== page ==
2. I read the book sometime ago. It is a book I have given as a gift several times to women, Imo it is a must read for them because it should help them deal with the nut case men they run into in their life.

    In regards to trading and how it applies I say this. It is a basic lesson in intuition and how women use it men won't. We both have intuition, men ignore it. Trust your instincts because the instinct is based on a learned experience which remains in our subconscious.

    You can't trade with your gut but after practice and repetition and experience, the bells and whistles go off and you need to have confidence and ACT because your instincts are correct. They are based on something and this book defines that something.
  3. That's a good summary nutmeg (good to see you on other threads aside from Jokes LOL - my favorite thread LOL)

    As far as the elements of prediction as applied to trading, my guess is that the majority of outcomes would be "a matter of chance". I am going to apply it today to a couple of trades: an opening order & then just a regular scalp.

    For these examples, the prediction will be something like this...will this stock go up/down 10 cents or more within 5 minutes.

    I'd be interested to know if some people get a result of "predictable" or higher & why. Maybe you have insider info., a lot of experience, trade longer term, or some other reason.

    Good trading (predicting)
  4. Thanks. I'd also like to add a comment re the list. It is a good filter for news. If you used the list to discern the authors intent on what he has written, I'm sure not many authors would score high.

    If the test is designed for a personal inventory but we apply it to what we are reading, watching, there becomes a clarity to motive. Suppose we applied the checklist to Cramer while watching an edition of mad money. The results might be as expected.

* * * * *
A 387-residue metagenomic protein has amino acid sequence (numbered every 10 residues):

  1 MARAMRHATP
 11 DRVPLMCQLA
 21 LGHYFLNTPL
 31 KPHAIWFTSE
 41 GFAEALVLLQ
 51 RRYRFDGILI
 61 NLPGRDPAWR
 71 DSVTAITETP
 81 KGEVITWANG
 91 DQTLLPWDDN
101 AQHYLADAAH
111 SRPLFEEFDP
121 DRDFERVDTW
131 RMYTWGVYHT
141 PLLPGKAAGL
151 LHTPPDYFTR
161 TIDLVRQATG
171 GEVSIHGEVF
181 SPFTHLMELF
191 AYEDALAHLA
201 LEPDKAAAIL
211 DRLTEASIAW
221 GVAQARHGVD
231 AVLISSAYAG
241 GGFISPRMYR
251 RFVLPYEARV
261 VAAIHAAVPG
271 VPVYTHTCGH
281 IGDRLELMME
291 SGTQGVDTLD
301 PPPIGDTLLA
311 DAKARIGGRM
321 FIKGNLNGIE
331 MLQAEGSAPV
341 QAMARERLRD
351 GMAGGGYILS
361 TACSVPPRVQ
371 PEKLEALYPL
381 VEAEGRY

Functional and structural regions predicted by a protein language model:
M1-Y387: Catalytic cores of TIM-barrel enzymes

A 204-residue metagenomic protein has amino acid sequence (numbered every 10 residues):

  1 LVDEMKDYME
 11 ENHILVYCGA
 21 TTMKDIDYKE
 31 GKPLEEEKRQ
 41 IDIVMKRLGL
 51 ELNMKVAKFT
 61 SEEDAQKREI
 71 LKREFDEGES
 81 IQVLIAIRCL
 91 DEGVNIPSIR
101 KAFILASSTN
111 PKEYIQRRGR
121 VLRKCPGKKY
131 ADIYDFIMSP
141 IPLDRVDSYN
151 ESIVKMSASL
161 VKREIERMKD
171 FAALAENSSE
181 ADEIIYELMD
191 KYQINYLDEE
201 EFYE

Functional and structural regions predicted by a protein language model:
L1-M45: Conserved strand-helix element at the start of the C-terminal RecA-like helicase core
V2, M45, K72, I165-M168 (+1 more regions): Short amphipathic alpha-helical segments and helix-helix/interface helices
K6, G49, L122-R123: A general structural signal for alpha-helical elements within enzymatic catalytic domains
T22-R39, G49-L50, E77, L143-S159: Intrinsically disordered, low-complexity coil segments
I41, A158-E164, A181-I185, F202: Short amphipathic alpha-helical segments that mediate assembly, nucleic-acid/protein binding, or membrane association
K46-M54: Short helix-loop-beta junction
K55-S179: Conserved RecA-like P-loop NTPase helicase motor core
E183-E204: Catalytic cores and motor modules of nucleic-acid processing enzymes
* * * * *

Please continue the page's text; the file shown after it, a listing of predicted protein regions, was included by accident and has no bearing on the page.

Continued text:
5. Interesting scoring system. My take is that most newbie traders with some trading experience are in the 23-27 range. Good traders that are mostly profitable are in the 27-32 range. Great traders are above 32.
  6. Those look like good ballpark figures based on personal trading experience syswiz.

    Here is what I came up with for an opening order this morning. I was filled long on GE.

    So the prediction is:
    will GE go up 10 cents or more within 5 minutes??

    1. measurability = 4 (it will be obvious if this happens or not)
    2. vantage = 2 - (since I am not at the post on the floor of the NYSE, but I do have a pretty good realtime trading platform)
    3. imminence = 4 (it is a short-term trade)
    4. context = 2 (I can watch the overall market & some other stocks & indicators, but not everything)
    5. pre-incident indicators = 3 (volume, tick, futures, tape etc)
    6. experience = 4 (I have been trading this strategy for a long time)
    7. comparable events = 4 (I have recorded results for these trades many years)
    8. objectivity = 2 (I believe either outcome is possible)
    9. investment = 2 (if I had a similar long-term position I would rate this higher)
    10. replicability = 0 (you can not test this exact trade since it is happening right now)
    11. knowledge = 1 (I read the news etc. but cannot know everything, since I am not on the floor or an insider)

    So the total is 28 if I added it right = predictable

    That's about what I would think for opening orders once you have some experience.
  8. In the book the way it is described is that women call it intuition & men call it gut instinct...same thing.
  9. Yes, it may be referred to as gut instinct from one incident to the next. But over time, and with the consumption of enough beer, the cumulative effect leads to something more closely resembling a gut reaction.
  10. No drinking & trading T-Dog :p
    #10     Nov 9, 2007